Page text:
Since the iTunes platform has been out on the market, a lot of people have fallen in love with it since it has made their listening experience more convenient and enjoyable. Most people consider iTunes the best music management system to date. It could have dominated the media center to an even greater extent but for one thing—you could not find any Beatle song in their inventory. Until recently, the Beatles were completely absent from the iTunes lineup; this was due to the clash between the two “apples”: Apple and Apple Corps, which began in the sixties, decades before the iTunes was even manufactured for commercial use. Mid-November of this year, it was announced that The Beatles could be found in the iTunes Store (finally). So let’s dig deeper into the events of the past 50 years to understand how this happened.
Before The Beatles came to fame, they were a regular band playing jazz music somewhere in England. Their manager, Brian Epstein, started to promote his band to recording companies hoping to get the break in 1962. The band ended up signing a contract under Parlophone Records, a small EMI company.
It was during this time that the band’s drummer, Pete Best, was fired. It was also the year when The Beatles started recording for Parlophone Records. Riding a wave of “Beatlemania”, the band toured internationally until 1966; a year later, their manager died. The years that followed paved the way to Apple Corps, the Beatles’ own recording company.
The Clash Began
Beginning 1968, Apple Corps launched several albums including their self-titled album, “The Beatles”, sharing credit with other recording companies such as EMI and Parlophone. The albums “Yellow Submarine” and “Let it Be” were also released, but this time with nobody else to share credit with. From that point on, while Apple Corps continued to produce albums, it also explored other businesses like music publishing and film production.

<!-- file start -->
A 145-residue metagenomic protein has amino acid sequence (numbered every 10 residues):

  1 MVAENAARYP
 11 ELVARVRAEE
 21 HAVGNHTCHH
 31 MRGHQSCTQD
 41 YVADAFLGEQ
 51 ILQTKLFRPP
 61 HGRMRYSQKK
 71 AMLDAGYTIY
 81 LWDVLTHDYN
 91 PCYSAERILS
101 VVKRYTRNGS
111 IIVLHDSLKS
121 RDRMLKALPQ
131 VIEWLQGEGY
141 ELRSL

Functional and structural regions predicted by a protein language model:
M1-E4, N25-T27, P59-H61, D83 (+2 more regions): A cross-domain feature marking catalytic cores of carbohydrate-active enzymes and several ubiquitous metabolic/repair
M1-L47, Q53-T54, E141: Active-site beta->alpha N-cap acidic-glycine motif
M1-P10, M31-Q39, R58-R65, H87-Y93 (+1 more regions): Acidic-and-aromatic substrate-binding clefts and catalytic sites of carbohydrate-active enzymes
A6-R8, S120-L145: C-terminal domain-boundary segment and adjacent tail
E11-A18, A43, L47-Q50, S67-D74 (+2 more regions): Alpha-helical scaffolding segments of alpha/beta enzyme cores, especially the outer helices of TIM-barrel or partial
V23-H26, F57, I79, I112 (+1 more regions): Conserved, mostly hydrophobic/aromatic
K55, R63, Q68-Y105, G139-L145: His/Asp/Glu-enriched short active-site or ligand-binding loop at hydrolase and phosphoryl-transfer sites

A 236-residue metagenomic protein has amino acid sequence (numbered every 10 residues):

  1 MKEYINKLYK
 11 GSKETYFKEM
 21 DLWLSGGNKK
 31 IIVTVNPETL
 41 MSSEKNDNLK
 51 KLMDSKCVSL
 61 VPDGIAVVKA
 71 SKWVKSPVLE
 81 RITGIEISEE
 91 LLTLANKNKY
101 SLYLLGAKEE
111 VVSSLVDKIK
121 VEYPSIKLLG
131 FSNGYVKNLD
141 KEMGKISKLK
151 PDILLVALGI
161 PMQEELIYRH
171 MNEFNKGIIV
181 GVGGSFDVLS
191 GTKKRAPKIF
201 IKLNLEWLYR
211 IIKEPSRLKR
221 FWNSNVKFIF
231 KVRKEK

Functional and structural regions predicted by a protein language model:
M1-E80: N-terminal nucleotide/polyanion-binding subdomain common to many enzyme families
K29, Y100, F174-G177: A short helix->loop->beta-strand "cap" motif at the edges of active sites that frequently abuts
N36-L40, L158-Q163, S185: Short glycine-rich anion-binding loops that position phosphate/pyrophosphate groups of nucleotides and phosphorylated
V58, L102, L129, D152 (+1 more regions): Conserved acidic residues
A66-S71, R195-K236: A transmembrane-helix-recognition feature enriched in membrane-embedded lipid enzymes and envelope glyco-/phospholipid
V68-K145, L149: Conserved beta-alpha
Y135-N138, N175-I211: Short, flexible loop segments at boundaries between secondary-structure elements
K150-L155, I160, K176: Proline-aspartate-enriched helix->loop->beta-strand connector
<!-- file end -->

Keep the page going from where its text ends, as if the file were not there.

Due to unpaid royalties, Apple Corps sued EMI and Capitol Records several times since the seventies. It also filed charges against Apple Inc, the computer manufacturer, for trademark infringement and court settlements violation.
A decade later, an agreement not to meddle with each other’s line of business was signed between Apple Corps and Apple Computer. At this time, Apple Computer did not have the technology to allow its users to listen to music – radio and records were the sole delivery points for Beatles music. In 1989, Apple computer started developing computers that included a digital music interface. This prompted Apple Corps to sue Apple Computer again, claiming breached of the 1981 agreement.
The Dispute Settlement
It was only in 2007 that both parties came together to settle their dispute once and for all, four years after Apple computer launched iTunes which dominated the downloadable media market. The settlement with Apple Corps came as good news to The Beatles fans that were hoping to see them in iTunes. The much acclaimed settlement was decades in the making, and thanks to cooler heads prevailing on both sides of the equation, we can now get the music of The Beatles on iTunes.